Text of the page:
Four J class yachts race together in St Barths

Yesterday saw the enchanting sight of four J class yachts out racing together- Endeavour, Velsheda, Ranger and Hanuman in hot competition for the first time. The 2012 St Barts Bucket sees two of the only three remaining original J boats, Endeavour and Velsheda, and two facismiles Ranger (replicating Ranger C) amd Hanuman (replicating Endeavour II) fighting for honours.

With race 1 due to start today (Friday 23 March) at 1500 GMT, the competition looks fierce at 47 superyachts take to the water.

Here we look back at what makes the J class competitors so special:


Hanuman, launched in 2009 and scooping the Sailing Yacht of the Year Award in the 2010 World Superyacht awards, was the first completely new J ever built in Holland. She was by Royal Huisman under the design governance of Dykstra & Partners for Netscape founder Jim Clark. She is a replica of Endeavour II, which challenged for the 1937 America’s Cup.

At that time she was the largest of all the Js and was built of steel. But with the newly crafted J Class Association rules allowing more modern technologies, Hanuman is in Alustar with a carbon rig. She has proved a powerful performer, with a clutch of trophies in her wake, including a previous Bucket.


Launched in 2003, Ranger follows the lines of the original Starling Burgess and Olin Stephens-designed Ranger C, again from 1937. She has been replicated by the design and build team of Sparkman & Stephens with Reichel Pugh and Danish Yachts, for owner John Williams, who has raced her hard and well, matching most often against Velsheda.

Distinct for her forebear’s barrel bow, like all replicas Ranger has to be more versatile than her namesake. As Williams writes on his website: ‘A modern J Class yacht is significantly different from 1930s versions. Nowadays, it has to conform to stringent safety regulations – bulkheads, escape hatches, etc. It has to offer the ability to cross oceans with accommodation and all support services associated with a superyacht. All this is not easily packed into a long, thin racing hull.”
It doesn’t stop him winning, though, and from past experience, his rival Velsheda will have to look to her laurels.


Built by Camper & Nicholsons in 1933 for W. L. Stephenson, who brought the Woolworth brand to Britain, Velsheda never raced for the America’s Cup, but won an astonishing number of British regattas. Revolutionary in her time, adopting an aluminium mast and Terylene threads, sadly she was laid up in 1937 when she joined many of her age as a graceless houseboat.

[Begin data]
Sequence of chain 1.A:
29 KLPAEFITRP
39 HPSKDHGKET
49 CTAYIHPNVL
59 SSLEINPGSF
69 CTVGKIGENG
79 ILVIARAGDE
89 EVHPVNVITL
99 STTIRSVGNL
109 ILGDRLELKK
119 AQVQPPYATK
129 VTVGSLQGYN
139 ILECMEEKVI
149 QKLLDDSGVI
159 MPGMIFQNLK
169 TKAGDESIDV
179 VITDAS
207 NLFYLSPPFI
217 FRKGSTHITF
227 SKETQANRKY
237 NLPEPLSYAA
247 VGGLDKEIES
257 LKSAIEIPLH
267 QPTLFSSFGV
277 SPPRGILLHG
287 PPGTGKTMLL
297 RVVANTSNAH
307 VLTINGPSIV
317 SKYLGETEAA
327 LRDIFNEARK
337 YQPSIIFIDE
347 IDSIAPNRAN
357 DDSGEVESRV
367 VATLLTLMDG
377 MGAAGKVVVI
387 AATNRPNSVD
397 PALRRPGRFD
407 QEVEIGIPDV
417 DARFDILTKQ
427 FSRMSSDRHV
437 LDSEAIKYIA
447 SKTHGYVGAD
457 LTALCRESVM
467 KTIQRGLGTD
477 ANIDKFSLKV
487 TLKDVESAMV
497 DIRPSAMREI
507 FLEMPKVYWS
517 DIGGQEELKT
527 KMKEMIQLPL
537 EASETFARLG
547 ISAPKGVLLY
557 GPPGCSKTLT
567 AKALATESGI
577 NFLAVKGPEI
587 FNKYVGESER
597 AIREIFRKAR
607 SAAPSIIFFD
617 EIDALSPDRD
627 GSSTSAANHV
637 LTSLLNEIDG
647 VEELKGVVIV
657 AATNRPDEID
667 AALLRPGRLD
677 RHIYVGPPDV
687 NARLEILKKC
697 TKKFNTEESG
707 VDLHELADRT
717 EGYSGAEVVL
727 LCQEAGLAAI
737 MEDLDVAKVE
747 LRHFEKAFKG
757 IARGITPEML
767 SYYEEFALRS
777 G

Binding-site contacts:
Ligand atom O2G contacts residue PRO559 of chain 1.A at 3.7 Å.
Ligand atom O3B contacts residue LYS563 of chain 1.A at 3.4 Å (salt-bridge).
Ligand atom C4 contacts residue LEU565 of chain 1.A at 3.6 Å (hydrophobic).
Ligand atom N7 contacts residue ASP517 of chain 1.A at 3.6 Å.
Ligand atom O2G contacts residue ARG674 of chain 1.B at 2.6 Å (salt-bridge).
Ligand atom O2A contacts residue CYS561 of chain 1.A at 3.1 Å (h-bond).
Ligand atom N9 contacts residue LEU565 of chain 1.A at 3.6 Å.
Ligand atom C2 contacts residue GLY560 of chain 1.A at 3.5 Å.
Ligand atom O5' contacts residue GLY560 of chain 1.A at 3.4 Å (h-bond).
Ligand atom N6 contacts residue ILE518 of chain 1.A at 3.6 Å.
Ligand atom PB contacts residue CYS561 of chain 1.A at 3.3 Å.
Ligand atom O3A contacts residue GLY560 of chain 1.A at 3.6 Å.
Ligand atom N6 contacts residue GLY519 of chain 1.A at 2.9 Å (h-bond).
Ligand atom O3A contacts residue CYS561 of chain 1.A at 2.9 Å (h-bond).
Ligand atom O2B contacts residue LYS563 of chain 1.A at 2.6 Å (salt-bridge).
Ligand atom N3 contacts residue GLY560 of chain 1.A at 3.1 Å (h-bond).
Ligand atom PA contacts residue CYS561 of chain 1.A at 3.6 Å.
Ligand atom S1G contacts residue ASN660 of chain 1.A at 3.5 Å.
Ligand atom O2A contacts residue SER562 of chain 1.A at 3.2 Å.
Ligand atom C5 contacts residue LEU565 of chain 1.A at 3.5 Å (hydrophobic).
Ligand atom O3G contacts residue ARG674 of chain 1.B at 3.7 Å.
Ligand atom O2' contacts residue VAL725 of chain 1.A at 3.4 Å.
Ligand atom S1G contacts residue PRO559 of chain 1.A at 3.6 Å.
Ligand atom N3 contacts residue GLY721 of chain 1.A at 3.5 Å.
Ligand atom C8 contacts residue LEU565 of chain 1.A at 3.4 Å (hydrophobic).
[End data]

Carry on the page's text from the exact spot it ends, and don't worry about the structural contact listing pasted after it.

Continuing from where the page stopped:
Then in 1984 she was plucked from her mudberth and rejuvenated in the first of a series of works, the key reconstruction being later at the hands of Southampton Yacht Services in 1997 for her current owner Ronald de Waal. Her hull shape may be the only true remaining vestige of her original form, but her completeness for contemporary events is unquestionable.
Crossing back and forth across the Atlantic for Caribbean and European seasons, Velsheda is not only a popular regular contender at regattas, but also perhaps the world’s most-travelled of all
J Class veterans. And when she gets the bit between her teeth, she’s still one to watch.


Some say she may as well change her name to Iconic as she is so often labelled this way, but the 1934 C. E. Nicholson-designed, Camper & Nicholsons-built J Class Endeavour couldn’t be more aptly named. An elegant lady, loved, discarded and loved again, she has truly inspired the most extraordinary endeavours. First it was Sir T. O. M. Sopwith, who was forced to swap his professional crew, who had gone on strike, for a team of amateurs and unseemly failure in the America’s Cup. Then in the 1980s, after decades of sliding dereliction – at one point she reputedly changed hands for just £10 – in stepped the indefatigable Elizabeth Meyer, who rebuilt her to the highest standards of the time, simultaneously kickstarting a whole new generation of high-value renovations.

In different hands, Endeavour has now been reborn once more after an extensive 18-month refit, which came to an end in October last year at Yachting Developments in New Zealand with Dykstra & Partners as naval architects. And in a pleasing continuum it was both Dykstra and project manager Jon Barrett who also oversaw the first five-year refit at Royal Huisman begun in 1989.
With Endeavour one of only three original Js still afloat, great care has been taken to conserve as much of the fabric and structure as practical while taking full advantage of all modern methods of enhancing function and performance.

The work included a new deck structure, new rig and sails, a new deck layout and crew quarters. Main engine, generators, hydraulic systems, winches, electrical system and electronics, bow thruster and air conditioning were all replaced or upgraded. A Southern Spars lightweight, carbon high-modulus mast and Park Avenue boom with EC6 continuous rigging have taken a full three tonnes out of the rig. Less critical, but certainly indicative of the no-expense-spared approach, and a nice finishing touch, she has a gold-leafed mast crane at the truck of the 176ft/53.7m mast.
Yachting Developments MD Ian Cook says: “Working on Endeavour has been an honour. She is something special; everyone involved has put their heart and soul into the refit. I think the care and passion is very evident in the end result.”

Back in time, when Sopwith first brought Endeavour to life, he borrowed every stretch of technology from his own illustrious design career in the aviation industry to create a yacht that swept the yachting world into a frenzy. She prepared well for her Cup Challenge against Velsheda and Shamrock V. Her destiny looked set and her demise was so sad. Looking at her today, you can see she’s again resplendent and ready to take on all comers. Where better to start than the St Barths Bucket?

Photos courtesy of Billy Black.